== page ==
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Mon Apr 6, 2020, 08:44 PM

HIV, Ebola, SARS and now #COVID-19: Why some scientists fear deadly outbreaks are on the rise

very interesting article. scary also.



HIV, Ebola, SARS and now COVID-19: Why some scientists fear deadly outbreaks are on the rise

https://www.latimes.com/california/story/2020-04-06/ebola-sars-zika-covid-19-deadly-outbreaks-on-the-rise

By Joshua Emerson Smith
April 6, 2020 11:30 AM

The social upheaval and death caused by the new coronavirus has awoken many to what some infectious-disease experts have been warning about for more than a decade: Outbreaks of dangerous new diseases with the potential to become pandemics have been on the rise — from HIV to swine flu to SARS to Ebola.

Many experts now believe that this surge in new infectious diseases is being driven in part by some of humanity’s most environmentally destructive practices, such as deforestation and poaching, leading to increased contact between highly mobile, urbanized human populations and wild animals.

“The evidence is clear; we’re driving disease emergence through less sustainable use of nature,” said Dr. Aaron Bernstein, interim director of the Center for Climate Health and the Global Environment at the Harvard School of Public Health.

“It’s happening more often, and it’s mostly happening because of spillover of pathogens from animals to people,” he added.


The number of emerging infectious-disease events in the 1990s was more than triple what it was in the 1940s, according to a prominent study out of University College London that looked at 335 cases over more than half a century.

The report, “Global Trends in Emerging Infectious Diseases,” found that about 60% of these emerging disease events could be traced back to wild animals and, to a lesser degree, pets and livestock.............


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Reply HIV, Ebola, SARS and now #COVID-19: Why some scientists fear deadly outbreaks are on the rise (Original post)
riversedge Apr 6 OP
zipplewrath Apr 6 #1
mr_lebowski Apr 6 #2
Igel Apr 6 #3
mr_lebowski Apr 6 #4

Response to riversedge (Original post)

Mon Apr 6, 2020, 08:53 PM

1. Probably more likely gobal mobility

Humans have always been in close proximity to livestock. Probably more so than in the distant past. But much like the plagues of the middle ages, they were associated more with trade and movement of people across large distances associated with trade. Europeans arriving on the American continents resulted in wide spread pandemics among the native americans. We may be going through a period (multiple generations) where world wide "immunity" is created to common diseases.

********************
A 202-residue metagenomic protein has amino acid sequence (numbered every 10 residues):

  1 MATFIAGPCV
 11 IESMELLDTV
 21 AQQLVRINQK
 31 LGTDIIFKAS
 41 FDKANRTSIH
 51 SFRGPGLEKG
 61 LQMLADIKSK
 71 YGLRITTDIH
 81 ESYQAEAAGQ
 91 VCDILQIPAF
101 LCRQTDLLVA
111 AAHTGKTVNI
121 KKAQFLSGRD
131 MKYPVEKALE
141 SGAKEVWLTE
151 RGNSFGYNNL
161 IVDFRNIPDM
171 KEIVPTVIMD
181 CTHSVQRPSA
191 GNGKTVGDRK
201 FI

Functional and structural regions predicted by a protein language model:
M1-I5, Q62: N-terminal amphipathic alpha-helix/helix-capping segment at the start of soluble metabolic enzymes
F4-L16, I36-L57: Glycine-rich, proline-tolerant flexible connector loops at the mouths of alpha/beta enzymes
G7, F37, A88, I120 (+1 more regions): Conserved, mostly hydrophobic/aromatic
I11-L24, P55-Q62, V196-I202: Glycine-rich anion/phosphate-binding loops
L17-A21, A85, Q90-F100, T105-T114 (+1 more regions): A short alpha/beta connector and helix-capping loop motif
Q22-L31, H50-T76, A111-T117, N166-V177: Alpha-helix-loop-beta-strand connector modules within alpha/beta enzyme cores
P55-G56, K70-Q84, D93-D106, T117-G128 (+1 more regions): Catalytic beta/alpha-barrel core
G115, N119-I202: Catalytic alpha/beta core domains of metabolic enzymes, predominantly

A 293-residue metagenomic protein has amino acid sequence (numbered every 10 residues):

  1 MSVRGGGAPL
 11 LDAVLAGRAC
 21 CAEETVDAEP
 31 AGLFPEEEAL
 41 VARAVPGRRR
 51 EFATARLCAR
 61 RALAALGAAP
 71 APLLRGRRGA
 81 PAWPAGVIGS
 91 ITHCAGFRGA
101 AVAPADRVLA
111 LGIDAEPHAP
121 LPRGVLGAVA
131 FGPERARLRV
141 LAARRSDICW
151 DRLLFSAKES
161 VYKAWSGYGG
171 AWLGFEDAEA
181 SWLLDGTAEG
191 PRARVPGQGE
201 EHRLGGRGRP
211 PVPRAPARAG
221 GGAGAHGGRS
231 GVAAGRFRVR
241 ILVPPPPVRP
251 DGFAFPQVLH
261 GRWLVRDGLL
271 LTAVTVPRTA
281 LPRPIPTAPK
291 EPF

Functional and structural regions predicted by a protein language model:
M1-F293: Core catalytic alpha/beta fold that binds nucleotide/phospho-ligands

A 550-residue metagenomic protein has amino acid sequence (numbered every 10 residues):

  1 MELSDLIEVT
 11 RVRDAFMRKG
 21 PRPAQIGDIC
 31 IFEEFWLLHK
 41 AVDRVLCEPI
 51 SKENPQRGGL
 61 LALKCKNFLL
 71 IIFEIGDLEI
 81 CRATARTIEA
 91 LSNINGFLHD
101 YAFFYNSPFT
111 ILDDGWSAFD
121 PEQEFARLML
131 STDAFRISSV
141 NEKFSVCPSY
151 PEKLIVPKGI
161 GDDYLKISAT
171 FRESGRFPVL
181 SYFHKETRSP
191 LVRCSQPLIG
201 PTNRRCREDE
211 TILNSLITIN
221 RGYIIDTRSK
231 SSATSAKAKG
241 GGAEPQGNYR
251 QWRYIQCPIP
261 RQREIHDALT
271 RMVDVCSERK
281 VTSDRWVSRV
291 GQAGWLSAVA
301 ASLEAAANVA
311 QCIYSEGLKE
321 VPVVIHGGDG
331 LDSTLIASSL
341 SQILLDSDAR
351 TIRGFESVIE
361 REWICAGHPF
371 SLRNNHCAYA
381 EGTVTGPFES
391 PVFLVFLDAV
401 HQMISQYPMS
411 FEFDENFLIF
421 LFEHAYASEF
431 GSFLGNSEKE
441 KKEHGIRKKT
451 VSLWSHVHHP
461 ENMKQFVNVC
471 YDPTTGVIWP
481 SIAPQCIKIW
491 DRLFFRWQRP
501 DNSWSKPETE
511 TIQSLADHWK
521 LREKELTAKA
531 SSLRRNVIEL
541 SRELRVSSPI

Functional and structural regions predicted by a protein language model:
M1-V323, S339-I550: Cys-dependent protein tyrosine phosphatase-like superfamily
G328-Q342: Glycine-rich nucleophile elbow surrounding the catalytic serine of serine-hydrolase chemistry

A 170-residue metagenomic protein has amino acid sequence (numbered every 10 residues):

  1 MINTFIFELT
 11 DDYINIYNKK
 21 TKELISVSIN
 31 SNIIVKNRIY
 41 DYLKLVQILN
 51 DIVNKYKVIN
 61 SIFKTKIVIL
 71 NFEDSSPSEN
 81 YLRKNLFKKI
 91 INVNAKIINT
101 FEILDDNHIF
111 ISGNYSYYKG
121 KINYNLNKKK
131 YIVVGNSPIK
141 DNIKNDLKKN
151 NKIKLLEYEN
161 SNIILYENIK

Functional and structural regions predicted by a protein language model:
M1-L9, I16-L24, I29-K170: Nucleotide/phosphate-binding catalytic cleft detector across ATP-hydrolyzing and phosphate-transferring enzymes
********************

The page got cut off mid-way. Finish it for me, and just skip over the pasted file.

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Response to riversedge (Original post)

Mon Apr 6, 2020, 08:58 PM

2. The root of the problem is OIL

Insofar as oil is used to create liquid fuels that propel the vast majority of transportation forms used by humans on the planet.

This fuel ... allows people and goods to move all over the world rapidly. People and goods moving all over the globe is what makes pandemics.

It also facilitates the rapid deforestation and sprawl mentioned in the article, and causes pollution and climate change of course.

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Response to mr_lebowski (Reply #2)

Mon Apr 6, 2020, 09:26 PM

3. So little to no mobility is a good thing?

Decouple means from the end. They're distinct.

If we could move everybody by the power and glory of solar energy or wind energy, it would have the same effect.

Note that HIV was first recorded and preserved in a sample in the 1920s. But it wasn't until movement 50 years later that it spread--and once it spread in the US, that, too, was because of increased mobility.

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Response to Igel (Reply #3)

Mon Apr 6, 2020, 09:37 PM

4. It's a good thing in the sense that pandemics wouldn't happen without easy movement

Or at minimum they'd spread slowly enough that we could take steps to prevent them, sans oil.

Just because this is a cold reality doesn't mean I'm personally advocating for a lack of mobility.

And yes, mobility via renewable sources would have the same effect.

But almost nobody gets on battery-powered airplanes or ships their products via solar-powered container ships.

So ... at this moment, the reality is that oil is the root cause of the danger from pandemics.

Esp. when you consider the direct and indirect environmental impacts of oil use.

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